“I think we need to do more than simply remove the stigma around periods. Smith College, which has posited itself as a progressive institution for gender and sexuality, has to understand that accessibility remains a serious issue for menstrual hygiene,” wrote Jade Mosley for the Smith College publication, The Sophian. Smith is an all-women’s college located in Northampton, Massachusetts that is known for its liberal agenda and policies – but one student feels the school is not yet liberal enough.

Mosley wrote an article calling for the school to install period supplies in men’s bathrooms across campus. She writes:

“House bathrooms and other public restrooms on campus are not equipped with pad or tampon dispensers. While these products are sold at the Smith College Bookstore in a spot central to campus, surely, taking menstruation seriously means doing more than just acknowledging that some students do it. If students are guaranteed access to toilet paper, hand soap, and paper towels in any given restroom, why not menstrual products? All of these materials serve the purpose of maintaining hygiene. Only one is more expensive than the rest. Students are not expected to trek halfway across campus for toilet paper, and it stands to reason that they should not have to do so for pads or tampons. So, what can be done?”

Mosley argued that the school needs to face the issue rather than try to ignore it.

“Smith should pioneer by taking the strangely radical position of understanding a period for what it is; a cycle common to those with uteruses which requires hygienic care.”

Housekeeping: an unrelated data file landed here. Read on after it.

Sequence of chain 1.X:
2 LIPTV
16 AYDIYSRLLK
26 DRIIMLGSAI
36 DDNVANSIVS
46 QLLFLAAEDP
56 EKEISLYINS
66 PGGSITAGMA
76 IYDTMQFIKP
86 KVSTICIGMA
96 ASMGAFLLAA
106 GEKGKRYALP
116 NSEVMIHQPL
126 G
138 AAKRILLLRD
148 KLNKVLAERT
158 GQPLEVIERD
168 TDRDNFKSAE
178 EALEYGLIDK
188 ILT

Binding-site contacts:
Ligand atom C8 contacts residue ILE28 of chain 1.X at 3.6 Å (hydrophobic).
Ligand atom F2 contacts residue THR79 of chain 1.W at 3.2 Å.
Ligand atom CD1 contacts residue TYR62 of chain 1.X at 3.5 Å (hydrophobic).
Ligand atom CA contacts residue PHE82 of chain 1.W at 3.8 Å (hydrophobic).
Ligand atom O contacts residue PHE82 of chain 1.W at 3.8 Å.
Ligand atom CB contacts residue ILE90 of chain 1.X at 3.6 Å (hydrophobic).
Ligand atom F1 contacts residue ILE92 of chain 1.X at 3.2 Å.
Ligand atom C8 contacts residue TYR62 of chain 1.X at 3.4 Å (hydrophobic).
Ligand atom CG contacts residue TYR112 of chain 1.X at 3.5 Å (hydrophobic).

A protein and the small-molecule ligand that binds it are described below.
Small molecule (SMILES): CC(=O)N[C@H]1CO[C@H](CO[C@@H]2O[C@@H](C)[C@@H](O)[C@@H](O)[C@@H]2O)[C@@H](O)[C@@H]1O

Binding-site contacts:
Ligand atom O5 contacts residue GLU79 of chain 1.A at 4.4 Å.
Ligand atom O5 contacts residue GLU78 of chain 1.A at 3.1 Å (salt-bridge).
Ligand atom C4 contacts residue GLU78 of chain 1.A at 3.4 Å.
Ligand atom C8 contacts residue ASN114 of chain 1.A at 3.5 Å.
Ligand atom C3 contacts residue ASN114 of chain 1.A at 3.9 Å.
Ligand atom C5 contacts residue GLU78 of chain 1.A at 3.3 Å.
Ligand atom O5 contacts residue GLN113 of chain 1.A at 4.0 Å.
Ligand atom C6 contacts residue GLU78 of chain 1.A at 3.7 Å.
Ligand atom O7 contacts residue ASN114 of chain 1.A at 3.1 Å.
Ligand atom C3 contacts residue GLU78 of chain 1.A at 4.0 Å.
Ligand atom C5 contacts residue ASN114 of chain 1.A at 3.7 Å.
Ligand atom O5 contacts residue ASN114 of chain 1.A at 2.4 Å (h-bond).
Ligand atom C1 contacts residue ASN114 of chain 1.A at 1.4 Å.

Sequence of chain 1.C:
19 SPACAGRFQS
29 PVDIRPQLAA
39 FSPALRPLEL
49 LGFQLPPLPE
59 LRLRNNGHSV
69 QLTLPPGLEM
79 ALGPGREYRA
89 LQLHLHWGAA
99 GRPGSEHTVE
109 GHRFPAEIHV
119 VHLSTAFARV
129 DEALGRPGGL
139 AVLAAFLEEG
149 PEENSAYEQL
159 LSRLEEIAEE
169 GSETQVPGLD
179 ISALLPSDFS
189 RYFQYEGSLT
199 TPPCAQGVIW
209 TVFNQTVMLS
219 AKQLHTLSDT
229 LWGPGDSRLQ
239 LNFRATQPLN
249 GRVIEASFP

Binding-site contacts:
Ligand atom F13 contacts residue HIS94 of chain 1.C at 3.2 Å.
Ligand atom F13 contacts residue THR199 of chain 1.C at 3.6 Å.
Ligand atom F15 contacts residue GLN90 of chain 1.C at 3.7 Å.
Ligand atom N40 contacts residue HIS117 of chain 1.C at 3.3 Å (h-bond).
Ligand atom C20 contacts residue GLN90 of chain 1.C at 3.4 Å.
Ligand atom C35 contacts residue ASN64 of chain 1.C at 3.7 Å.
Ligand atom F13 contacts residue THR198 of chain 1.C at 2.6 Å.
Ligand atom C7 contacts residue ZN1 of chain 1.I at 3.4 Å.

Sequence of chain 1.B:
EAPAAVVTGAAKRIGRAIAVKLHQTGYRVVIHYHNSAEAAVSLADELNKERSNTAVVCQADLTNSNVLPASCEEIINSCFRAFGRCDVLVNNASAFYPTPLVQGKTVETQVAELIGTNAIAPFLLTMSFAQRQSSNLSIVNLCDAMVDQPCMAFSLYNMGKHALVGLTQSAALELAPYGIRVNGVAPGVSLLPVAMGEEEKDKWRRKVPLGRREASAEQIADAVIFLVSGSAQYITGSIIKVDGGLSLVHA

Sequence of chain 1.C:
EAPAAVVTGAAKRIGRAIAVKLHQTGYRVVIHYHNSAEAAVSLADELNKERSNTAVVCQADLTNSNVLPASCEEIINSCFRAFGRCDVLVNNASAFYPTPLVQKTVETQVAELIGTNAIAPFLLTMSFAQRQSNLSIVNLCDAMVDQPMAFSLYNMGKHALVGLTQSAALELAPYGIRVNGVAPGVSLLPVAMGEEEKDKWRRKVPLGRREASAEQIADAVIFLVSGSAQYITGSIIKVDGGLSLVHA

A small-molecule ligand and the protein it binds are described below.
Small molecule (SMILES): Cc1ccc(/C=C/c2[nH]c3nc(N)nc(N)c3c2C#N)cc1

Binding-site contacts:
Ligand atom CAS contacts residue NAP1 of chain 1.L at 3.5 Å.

The writer believes that quality menstrual products should be available inside the college’s bathrooms, so students can have access at all times.

“Where students may do their business, they should also be able to easily manage their menstrual cycles. Similar to toilet paper, these products should be made available in large enough quantities that there is no pervasive worry that any bathroom might be completely out. This applies to individual toilets and rooms with multiple stalls.”

Other colleges, according to the student, have already made progress by including more menstrual supplies in the bathroom. “Since 2007, the University of Minnesota has provided free tampons in all campus bathrooms. At University of Washington, a college-wide program has made menstrual products free and accessible in nearly all campus restrooms.”

She argues, “Clearly, institutions of higher education are capable of providing free menstrual products to students. Not doing so is a deliberate choice, and it sends a clear message to menstruating students about the lack of care for their wellbeing.”

Although Smith College is a school dedicated to the progress of women, Mosley feels the administration is falling short of dealing with gender issues.

“Attending a historically women’s college is not a safe haven from gendered societal problems, and Smith is not exempt from the widespread effects of period poverty by virtue alone. Supporting students of varying identities requires institutional action — and a fairly simple one. I only ask that Smith takes the hygienic needs of its student body seriously.”

Do you think menstrual products should be made more widely available?

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